Formiggini, Angelo Fortunato
FORMIGGINI, ANGELO FORTUNATO
FORMIGGINI, ANGELO FORTUNATO (1878–1938), Italian publisher, editor, and writer. He was born in Modena, where his family had been court jewelers for generations and maintained their private synagogue. He was a publisher first in Modena (1908–11) and then in Genoa (1911–15) and Bologna; in 1916 he moved to Rome, where he won prominence for his innovations in publishing and the quality of his books.
Among his noteworthy publications the most important are Classici del ridere, a series of 106 volumes published from 1913 to 1938, including the best works of humorists from all countries (i.e., Giovanni Boccaccio, François Rabelais, Voltaire, Honoré de Balzac, Jonathan Swift, William Thackeray, Shalom Aleichem), and Profili, a series of 129 numbers, published from 1909 to 1937, which included brief essays on contemporary authors. Besides editing Chi è, dizionario degli Italiani d'oggi, the Italian Who's Who (first edition 1929–30), a dictionary of contemporary Italians, Formiggini served as managing editor of L'Italia che scrive, a monthly review of Italian literary and artistic activities, bibliography, and intellectual debate. In 1923 he published in the Classici del Ridere his La ficozza filosofica sul Fascismo e la Marcia sulla Leonardo, an ironic study of contemporary society and a defense of himself against the intellectual luminary Giovanni Gentile.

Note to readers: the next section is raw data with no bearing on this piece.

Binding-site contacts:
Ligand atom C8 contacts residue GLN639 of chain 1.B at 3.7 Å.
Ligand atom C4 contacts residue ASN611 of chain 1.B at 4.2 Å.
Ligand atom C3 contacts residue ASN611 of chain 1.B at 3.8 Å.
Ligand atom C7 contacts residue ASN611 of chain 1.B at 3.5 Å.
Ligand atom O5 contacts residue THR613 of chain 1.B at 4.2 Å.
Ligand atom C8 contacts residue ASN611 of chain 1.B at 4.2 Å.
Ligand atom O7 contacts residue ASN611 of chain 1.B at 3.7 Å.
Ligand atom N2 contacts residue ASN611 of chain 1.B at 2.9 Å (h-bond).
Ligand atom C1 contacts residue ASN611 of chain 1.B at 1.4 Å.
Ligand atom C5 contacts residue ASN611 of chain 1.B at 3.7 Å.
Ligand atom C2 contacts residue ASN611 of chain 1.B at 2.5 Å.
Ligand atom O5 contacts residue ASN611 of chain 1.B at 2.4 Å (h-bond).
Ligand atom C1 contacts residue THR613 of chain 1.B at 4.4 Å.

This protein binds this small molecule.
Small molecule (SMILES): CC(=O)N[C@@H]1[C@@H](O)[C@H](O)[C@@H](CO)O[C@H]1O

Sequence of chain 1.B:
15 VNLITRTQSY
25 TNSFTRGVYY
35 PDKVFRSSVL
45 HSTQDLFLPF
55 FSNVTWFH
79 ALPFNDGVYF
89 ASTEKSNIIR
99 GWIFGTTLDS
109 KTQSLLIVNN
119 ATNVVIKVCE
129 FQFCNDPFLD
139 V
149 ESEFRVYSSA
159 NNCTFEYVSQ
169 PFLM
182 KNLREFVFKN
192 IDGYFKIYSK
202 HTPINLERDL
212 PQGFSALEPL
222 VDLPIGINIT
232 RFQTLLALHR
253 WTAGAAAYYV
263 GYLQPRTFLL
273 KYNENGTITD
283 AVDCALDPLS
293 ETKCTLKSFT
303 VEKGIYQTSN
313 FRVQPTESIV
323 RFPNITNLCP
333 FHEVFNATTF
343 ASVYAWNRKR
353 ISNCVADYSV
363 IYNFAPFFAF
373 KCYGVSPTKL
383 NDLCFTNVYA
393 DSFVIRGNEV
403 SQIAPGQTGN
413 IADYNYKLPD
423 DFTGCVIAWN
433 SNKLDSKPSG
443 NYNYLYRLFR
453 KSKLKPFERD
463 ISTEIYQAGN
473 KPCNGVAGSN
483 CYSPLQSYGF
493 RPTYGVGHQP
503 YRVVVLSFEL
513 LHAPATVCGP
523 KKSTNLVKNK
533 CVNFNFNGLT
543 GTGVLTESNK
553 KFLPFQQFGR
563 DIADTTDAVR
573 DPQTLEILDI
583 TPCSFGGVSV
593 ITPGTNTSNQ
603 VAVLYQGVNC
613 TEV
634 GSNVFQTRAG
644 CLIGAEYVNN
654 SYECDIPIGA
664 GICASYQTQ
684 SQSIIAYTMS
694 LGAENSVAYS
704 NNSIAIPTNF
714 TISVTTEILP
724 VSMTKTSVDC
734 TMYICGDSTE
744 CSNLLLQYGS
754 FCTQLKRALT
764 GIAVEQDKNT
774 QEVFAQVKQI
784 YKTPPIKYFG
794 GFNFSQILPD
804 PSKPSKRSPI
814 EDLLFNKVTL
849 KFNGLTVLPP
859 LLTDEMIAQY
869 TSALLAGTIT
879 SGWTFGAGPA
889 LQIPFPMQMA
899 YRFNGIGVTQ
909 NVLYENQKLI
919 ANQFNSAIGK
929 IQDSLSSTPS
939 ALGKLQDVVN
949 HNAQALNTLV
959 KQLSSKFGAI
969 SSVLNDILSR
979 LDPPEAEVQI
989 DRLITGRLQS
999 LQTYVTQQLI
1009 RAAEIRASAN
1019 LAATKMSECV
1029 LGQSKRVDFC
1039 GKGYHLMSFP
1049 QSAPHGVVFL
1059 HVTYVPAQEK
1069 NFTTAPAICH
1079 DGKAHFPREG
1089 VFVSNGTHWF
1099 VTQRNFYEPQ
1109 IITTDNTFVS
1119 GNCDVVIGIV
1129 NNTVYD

Between 1919 and 1921 he founded the Italian Institute for Cultural Propaganda Abroad and in 1929 he planned and organized the World Congress of Libraries and Bibliography. When the antisemitic laws of 1938 were promulgated, he committed suicide by jumping off the tower of Ghirlandina in Modena as an act of extreme protest and rebellion. His spiritual testament Parole in libertà was published posthumously (1945).
L. Balsamo and R. Cremante, A.F. Formiggini un editore del Novecento (1981).
[Irving Rosenthal /
Federica Francesconi (2nd ed.)]